February 12, 2008 (The International News) – A household can lit a candle or an emergency light to illuminate the house, but it does not work for the industry, as it requires uninterrupted power supply. Industry is facing a production loss due to current power crisis.
Korangi Association of Trade and Industry (KATI) President Shaikh Fazal Jaleel told The News that there was 50 per cent decline in production due to power breakdowns. When asked whom he considered the biggest enemy of investors in Pakistan; the so-called terrorism or energy crises; “energy crises,” he said.
A large number of industrialists in Karachi are generating their own electricity due to recurrent power breakdowns. Country is going through the worst energy crisis both at the domestic and the industrial level, but no measures have yet been adopted. Experts call it lack of policies and not the potential.
Pakistan has mostly been focusing on hydroelectric power generation ignoring other potential areas including coal, solar and wind. The policy makers have been focusing over construction of Kalabagh dam, which has proved to be the most controversial water project in this country, as people of the three provinces Sindh; the NWFP and Balochistan have repeatedly rejected this project.
According to the Energy Information Administration, Pakistan is among countries that fully depend on hydroelectric power generation. Pakistan’s total hydroelectric power consumption in 2005 was 30.55 billion kilowatts against 22.23 billion kw in 1998. During the first few years of the military coup the energy consumption and generation went down. In 2000 and 2001 it was recorded at 17.02 and 18.75 billion kilowatts respectively.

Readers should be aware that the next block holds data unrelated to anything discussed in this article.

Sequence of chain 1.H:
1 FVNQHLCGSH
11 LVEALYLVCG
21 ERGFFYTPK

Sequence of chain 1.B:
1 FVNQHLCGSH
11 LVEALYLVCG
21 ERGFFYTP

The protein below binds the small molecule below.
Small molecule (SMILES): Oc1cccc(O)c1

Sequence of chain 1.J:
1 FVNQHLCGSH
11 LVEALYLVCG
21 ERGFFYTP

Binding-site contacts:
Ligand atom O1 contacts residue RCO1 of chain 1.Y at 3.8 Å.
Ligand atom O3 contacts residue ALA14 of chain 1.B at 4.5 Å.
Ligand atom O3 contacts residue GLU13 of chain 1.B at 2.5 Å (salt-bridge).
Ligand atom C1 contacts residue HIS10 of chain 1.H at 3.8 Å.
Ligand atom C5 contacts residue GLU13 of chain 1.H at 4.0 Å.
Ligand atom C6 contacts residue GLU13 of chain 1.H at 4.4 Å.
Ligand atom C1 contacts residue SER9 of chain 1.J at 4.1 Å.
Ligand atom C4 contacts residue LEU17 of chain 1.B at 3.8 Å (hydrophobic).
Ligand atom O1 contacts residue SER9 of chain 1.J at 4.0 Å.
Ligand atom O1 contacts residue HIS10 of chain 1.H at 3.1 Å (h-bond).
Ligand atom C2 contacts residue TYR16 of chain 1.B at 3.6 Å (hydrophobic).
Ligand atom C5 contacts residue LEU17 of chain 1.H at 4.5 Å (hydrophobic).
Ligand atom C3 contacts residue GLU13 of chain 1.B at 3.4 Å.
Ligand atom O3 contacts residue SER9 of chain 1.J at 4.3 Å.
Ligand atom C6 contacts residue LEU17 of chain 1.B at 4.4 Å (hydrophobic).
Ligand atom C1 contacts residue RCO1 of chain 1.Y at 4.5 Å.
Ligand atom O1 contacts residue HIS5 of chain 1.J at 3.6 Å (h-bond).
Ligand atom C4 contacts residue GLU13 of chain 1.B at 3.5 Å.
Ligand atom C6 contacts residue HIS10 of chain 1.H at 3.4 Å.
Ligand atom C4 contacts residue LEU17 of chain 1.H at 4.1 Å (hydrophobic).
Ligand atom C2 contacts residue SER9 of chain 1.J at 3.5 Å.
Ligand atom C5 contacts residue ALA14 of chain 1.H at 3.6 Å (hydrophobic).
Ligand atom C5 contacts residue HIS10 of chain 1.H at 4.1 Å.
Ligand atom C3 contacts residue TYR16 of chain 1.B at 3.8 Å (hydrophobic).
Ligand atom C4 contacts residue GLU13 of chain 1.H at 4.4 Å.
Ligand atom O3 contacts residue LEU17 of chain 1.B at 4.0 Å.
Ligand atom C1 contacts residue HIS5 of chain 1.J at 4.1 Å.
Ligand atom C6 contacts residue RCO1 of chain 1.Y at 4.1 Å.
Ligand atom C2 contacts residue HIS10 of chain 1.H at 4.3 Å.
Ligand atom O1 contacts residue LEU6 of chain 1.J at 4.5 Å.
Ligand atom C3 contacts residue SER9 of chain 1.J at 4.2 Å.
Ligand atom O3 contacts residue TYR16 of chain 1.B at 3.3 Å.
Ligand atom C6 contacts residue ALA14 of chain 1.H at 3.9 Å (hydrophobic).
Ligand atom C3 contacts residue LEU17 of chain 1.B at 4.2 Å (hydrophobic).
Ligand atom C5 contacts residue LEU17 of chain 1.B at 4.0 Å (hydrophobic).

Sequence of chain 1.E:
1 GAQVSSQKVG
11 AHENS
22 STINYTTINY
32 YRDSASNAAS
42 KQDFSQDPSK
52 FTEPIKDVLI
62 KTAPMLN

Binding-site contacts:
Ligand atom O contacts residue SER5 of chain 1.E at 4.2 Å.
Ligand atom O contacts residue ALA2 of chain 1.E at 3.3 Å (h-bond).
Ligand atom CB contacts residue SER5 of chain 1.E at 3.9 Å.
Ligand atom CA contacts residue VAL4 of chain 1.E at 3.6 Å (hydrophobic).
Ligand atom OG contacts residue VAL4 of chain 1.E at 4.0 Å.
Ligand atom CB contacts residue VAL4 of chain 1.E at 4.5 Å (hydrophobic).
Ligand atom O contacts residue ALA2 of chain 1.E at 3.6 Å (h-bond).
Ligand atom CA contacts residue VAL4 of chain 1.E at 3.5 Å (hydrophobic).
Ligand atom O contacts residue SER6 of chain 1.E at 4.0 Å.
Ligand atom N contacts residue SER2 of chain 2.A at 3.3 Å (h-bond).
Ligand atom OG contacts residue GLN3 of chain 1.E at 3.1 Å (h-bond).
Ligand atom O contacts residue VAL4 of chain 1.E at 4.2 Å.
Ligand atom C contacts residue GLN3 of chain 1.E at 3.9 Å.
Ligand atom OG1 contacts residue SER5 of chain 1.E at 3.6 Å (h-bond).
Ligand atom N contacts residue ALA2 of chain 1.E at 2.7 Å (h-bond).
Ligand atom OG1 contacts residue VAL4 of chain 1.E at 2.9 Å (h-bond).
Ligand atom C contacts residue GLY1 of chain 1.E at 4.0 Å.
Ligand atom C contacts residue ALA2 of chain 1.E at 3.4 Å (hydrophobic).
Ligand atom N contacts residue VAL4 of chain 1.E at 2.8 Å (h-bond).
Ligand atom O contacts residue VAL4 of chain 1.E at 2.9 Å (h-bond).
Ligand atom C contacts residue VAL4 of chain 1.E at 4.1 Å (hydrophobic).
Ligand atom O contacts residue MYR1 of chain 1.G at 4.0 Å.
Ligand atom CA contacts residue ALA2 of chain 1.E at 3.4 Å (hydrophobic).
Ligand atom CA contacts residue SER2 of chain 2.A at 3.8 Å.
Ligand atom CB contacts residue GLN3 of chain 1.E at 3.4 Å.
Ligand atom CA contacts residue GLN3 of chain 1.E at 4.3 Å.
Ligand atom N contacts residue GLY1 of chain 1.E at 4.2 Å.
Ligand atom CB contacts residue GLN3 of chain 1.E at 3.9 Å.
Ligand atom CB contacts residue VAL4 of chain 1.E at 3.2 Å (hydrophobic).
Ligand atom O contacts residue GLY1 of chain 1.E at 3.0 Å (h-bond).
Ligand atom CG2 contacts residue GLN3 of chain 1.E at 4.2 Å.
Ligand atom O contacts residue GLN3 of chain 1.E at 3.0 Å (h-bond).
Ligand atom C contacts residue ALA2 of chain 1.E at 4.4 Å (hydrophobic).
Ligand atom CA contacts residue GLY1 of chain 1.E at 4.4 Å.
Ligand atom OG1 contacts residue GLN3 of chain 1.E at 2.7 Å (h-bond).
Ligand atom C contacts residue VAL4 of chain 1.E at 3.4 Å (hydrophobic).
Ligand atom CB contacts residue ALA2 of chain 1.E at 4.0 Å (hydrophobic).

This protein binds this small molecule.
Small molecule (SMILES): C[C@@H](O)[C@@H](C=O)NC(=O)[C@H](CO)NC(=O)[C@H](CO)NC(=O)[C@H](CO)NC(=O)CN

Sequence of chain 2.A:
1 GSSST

Nepal, having much potential in hydroelectric generation used only 2.39 billion kilowatts in 2005. Indonesia more populated than Pakistan, used 10.65 billion kilowatts and Malaysia only 5.73 billion kilowatts of hydroelectric energy in 2005. United Kingdom used only 4.46 billion kilowatts of energy in 2006.
Pakistan despite of having nuclear capability did not match other nuclear states in power generation. Its nuclear power generation remained at only 2.55 billion kilowatt-hours in 2006 against India’s 15.59 billion kilowatts. The US, France, Japan, Germany and Russia are leaders in the nuclear energy consumption.
The United States generated more than three times of Pakistan’s total energy from alternate sources like the geothermal, wood, wind, solar and waste electric power. Pakistan contributes zero percent in this category. India used 7.68 billion kilowatts of alternate energy in 2005. Indonesia generated 6.27 billion kilowatts energy.
Dr Suleman Shaikh, Secretary Board of Trustees Szabist who supervised Szabist Renewable Energy Research Centre at Gharo told The News that the country had potential of generating 3000 megawatts through wind alone from Gharo to Badin.
He said since Szabist did the research only, it could not afford the equipment, as it was not focusing on commercial basis. However, he called solar energy a very much sustainable way of power generation.
Pakistan does not make solar cells. China is producing the cheapest solar cells in the region followed by India. Generally in Pakistan but particularly in Sindh sun shines between 6 to 8 hours daily. In Sindh, there is occasional rainfall, so the solar energy can be used effectively, said Shaikh.
India has been using solar energy in Rajhistan. In Sindh, at smaller level solar energy has also been generated in Thar. It can be replicated; he said.”Once you put up the system, then there is no running cost. You can conserve it in batteries. Technology is available,” Shaikh said.
He said the coal at Soonda Thatta and Thar could be the biggest and the cheapest source of energy but it would end the monopoly of Wapda. At policy level they prefer hydropower, as dams could be controlled for other purposes. Hydropower is not sustainable source of energy, water depends on seasons and rainfall. The dam would be developed in 7 to 10 years while coal project would generate power in 2 years only, he said.